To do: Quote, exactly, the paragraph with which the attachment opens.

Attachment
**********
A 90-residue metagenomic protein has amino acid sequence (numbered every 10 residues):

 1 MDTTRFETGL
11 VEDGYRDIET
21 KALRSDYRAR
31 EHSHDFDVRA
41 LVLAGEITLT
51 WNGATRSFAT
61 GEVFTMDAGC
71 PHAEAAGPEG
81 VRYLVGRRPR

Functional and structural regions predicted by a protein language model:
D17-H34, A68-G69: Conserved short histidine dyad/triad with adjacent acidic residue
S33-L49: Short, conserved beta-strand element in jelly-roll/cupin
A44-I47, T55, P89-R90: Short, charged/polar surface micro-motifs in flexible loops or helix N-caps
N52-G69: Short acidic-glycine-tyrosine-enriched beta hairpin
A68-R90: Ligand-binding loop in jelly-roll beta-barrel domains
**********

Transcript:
A 90-residue metagenomic protein has amino acid sequence (numbered every 10 residues):